designs and should be considered for use in any application
where switching speed is an important criteria.
Acknowledgements
The author would like to thank Gary Maulding, Frank
Cooper, and Bob Junkins for their technical assistance, Ken
Timko and Dick Whitehead for their editorial comments, and
the dynamic duo of Lilly Andrews and Kathy Glines for their
secretarial skills and patience in the preparation of this
paper.
+V
SOURCE
References
1. D. F. Stout, “Handbook of Operational Amplifier Circuit
Design”. New York: McGraw-Hill, 1976.
LEVEL SHIFTER
AND
DRIVER
2. J. G. Graeme, G.E. Tobey, and L. P. Huelsman,
“Operational Amplifiers: Design and Applications”. New
York : McGraw Hill, 1971.
3. J. A. Connelly, “Analog Integrated Circuits” New York:
John Wiley & Sons, 1975.
4. HA-2420/2425 Fast Sample and Hold data sheet, Harris
Semiconductor .
Appendix I-Inside the HI-201HS
GATE
SWITCH
CELL
INPUT
GATE
DRAIN
OUTPUT
-V
FIGURE A. SIMPLIFIED I.C. ANALOG SWITCH OPERATION LEVEL SHIFTER CONVERTS LOGIC INPUT INTO
DRIVE SIGNAL FOR CMOS SWITCH CELL
The HI-201 is a TTL compatible quad CMOS analog switch
which features switching times under 50ns and a typical “on”
resistance of 35Ω. The fast switching times are achieved
through a combination of process and circuit design
techniques. The HI-201HS is fabricated using a dielectric
isolation process with complementary PNP and NPN bipolar
transistors and polysilicon-gate CMOS. The use of
bi-technology process enabled a unique circuit called a D.C.
Static Level Shifter to be designed.
7
AN543.1
December 1993
Application Note 543
VCC = +15V
5µA
VCLAMP
5µA
MP5
MP6
MP9
VR
MP1
I11
Q1
QN1
MP10
Q’
C1
VA
R1
QP1
Q’
I14
Q’
Q
QN2
MN1
R2
Q
C2
Q1
Q1
QP2
VCLAMP
I12
Q1
MN5
5µA
MN6
I13
MN10
5µA
VEE = -15V
FIGURE B. SIMPLIFIED D.C. STATIC LEVEL SHIFTER - THE LEVEL SHIFTER CONSISTS OF A UNIQUE BIPOLAR INPUT STAGE AND A
NETWORK OF SWITCHING AND HOLDING DEVICES
Similar operation occurs when VA goes from high to low.
bipolar transistors QN1, QP1 turn on MN9, MP9. The
feedback resets the holding devices and turns off the bipolar
input stage.
Appendix II-HI-201HS vs. Standard 201
The use of a dual technology process and a creative design
improves the performance of this analog switch. The
following table illustrates the results of this combination by
comparing the specification of the HI-201HS with the
standard 201.
It should be apparent from Table 1 the substantial
improvement in switching speeds offered by the HI-201HS.
But since the switch “off” time of the high speed switch is
measured differently from the standard 201, a brief
discussion of test methods will avoid any confusion.
Figure A is a typical switching time test circuit for an analog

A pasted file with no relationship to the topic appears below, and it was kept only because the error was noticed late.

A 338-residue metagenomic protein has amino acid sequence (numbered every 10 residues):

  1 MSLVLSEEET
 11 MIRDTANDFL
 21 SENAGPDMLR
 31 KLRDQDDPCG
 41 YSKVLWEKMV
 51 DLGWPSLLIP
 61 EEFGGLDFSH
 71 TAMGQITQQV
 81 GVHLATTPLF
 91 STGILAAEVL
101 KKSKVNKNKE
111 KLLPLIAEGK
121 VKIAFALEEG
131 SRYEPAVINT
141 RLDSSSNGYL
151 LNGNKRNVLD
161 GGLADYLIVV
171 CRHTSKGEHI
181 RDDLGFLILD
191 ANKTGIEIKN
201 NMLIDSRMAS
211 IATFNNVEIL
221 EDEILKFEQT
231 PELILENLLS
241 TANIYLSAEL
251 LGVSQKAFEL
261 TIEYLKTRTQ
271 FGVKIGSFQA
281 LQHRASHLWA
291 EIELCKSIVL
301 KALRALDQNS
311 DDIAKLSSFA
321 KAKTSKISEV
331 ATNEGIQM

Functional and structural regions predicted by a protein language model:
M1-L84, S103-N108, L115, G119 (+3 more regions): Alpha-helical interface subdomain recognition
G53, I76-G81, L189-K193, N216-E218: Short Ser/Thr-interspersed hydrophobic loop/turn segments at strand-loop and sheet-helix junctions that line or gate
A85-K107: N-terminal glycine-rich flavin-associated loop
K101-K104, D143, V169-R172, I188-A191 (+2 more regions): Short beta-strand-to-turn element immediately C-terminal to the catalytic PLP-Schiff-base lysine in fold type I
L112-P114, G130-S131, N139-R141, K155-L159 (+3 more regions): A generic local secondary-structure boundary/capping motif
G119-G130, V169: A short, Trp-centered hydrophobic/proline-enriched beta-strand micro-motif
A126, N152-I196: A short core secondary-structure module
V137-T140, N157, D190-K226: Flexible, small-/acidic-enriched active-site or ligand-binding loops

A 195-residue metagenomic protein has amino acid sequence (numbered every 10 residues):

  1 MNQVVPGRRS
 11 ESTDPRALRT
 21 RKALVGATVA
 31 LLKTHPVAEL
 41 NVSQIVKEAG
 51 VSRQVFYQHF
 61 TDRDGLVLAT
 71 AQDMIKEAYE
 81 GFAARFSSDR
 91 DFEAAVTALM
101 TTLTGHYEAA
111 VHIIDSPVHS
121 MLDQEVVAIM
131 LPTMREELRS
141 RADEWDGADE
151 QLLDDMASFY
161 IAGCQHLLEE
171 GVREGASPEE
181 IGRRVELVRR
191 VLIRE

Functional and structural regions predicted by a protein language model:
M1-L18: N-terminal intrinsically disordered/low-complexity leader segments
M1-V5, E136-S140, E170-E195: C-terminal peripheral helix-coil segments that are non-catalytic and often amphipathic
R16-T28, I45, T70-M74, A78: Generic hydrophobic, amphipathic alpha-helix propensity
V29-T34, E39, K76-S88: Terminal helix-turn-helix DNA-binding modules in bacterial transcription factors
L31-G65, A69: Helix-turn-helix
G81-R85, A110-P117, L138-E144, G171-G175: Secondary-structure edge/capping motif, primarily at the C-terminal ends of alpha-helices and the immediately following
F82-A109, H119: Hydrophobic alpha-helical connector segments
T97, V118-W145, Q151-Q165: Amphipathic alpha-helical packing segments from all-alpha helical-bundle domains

switch. The “on” time is measured from the logic input to the
90% point of the output.
The “off” time can be measured from the logic input to either
the 90% or 10% point of the output. This variation in the “off”
time test point is due to the dependence of the measurement
on the load. The dominant component of the switch “off” time
is an exponential RC time constant determined by the values
of the load resistance and capacitance. The “off” time of the
HI-201HS is measured to the 90% point. The RC time
constant due to load is excluded from this measurement.
The photograph included in Figure A is a typical HI-201HS
switching time response.
The remainder of table 1 compares other critical
specifications of CMOS analog switches. The HI-201HS is
not only a high speed switch but also offers improved
performance in other areas. The parameters of “on”
resistance, leakage current, and charge injection can all
8
contribute unwanted errors to system level applications.
With the improvements shown in these areas, the HI-201HS
offers potential improvement in system accuracy for a wide
variety of applications and since the HI-201HS is pin
compatible with existing 201s, the high speed version can be
plugged into existing designs for immediate improvement in
performance.
The HI-201HS is an improvement over the standard 201 in
many areas, but some trade-offs still exist. One such tradeoff was the power dissipation of the product. In order to meet
the high speed criteria, larger internal currents are needed
which in turn demand increased supply current. But this
apparent shortcoming is more than offset by the products
performance.
TABLE 1. SPECIFICATION COMPARISON: IMPROVED
PERFORMANCE OF HI-201HS OVER STANDARD
201s (ALL VALUES ARE MAXIMUMS UNLESS
STATED OTHERWISE)
TEMPERATURE
(°)
INTERSIL
HI-201HS
INTERSIL
HI-201
Switching Speed
tON
tOFF
25
25
50ns
50ns
500ns
500ns
ON Resistance
125
75Ω
125Ω
Leakage Current
ISOFF
IDOFF
125
125
100nA
100nA
500nA
500nA
Charge Injection
(Q)
25
10pc (typ)
Power Dissapation
(Pd)
125
240mW
PARAMETER
30pc (typ)
60mW
AN543.1
December 1993
Application Note 543
SWITCHING TEST CIRCUIT (tON, tOFF)
V+ = +15V
IN
+10V
DIGITAL
INPUT
OUT
VAH
50%
50%
VAL
tOFF1
A
1k
VA LOGIC
INPUT
35pF
tON
HI-201HS
90%
SWITCH
OUTPUT
V- = -15V
GND
90%
tOFF2
10%
(b)
(a)
VA
VO
(c)
FIGURE A. SWITCHING TIME TEST CIRCUIT: (a) SWITCHING TEST CIRCUIT, (b) SWITCHING WAVEFORMS, (c) TYPICAL HI-201HS
RESPONSE
Intersil Corporation reserves the right to make changes in circuit design, software and/or specifications at any time without notice. Accordingly, the reader is cautioned to
verify that the Application Note or Technical Brief is current before proceeding.
For information regarding Intersil Corporation and its products, see www.intersil.com
9
AN543.1
December 1993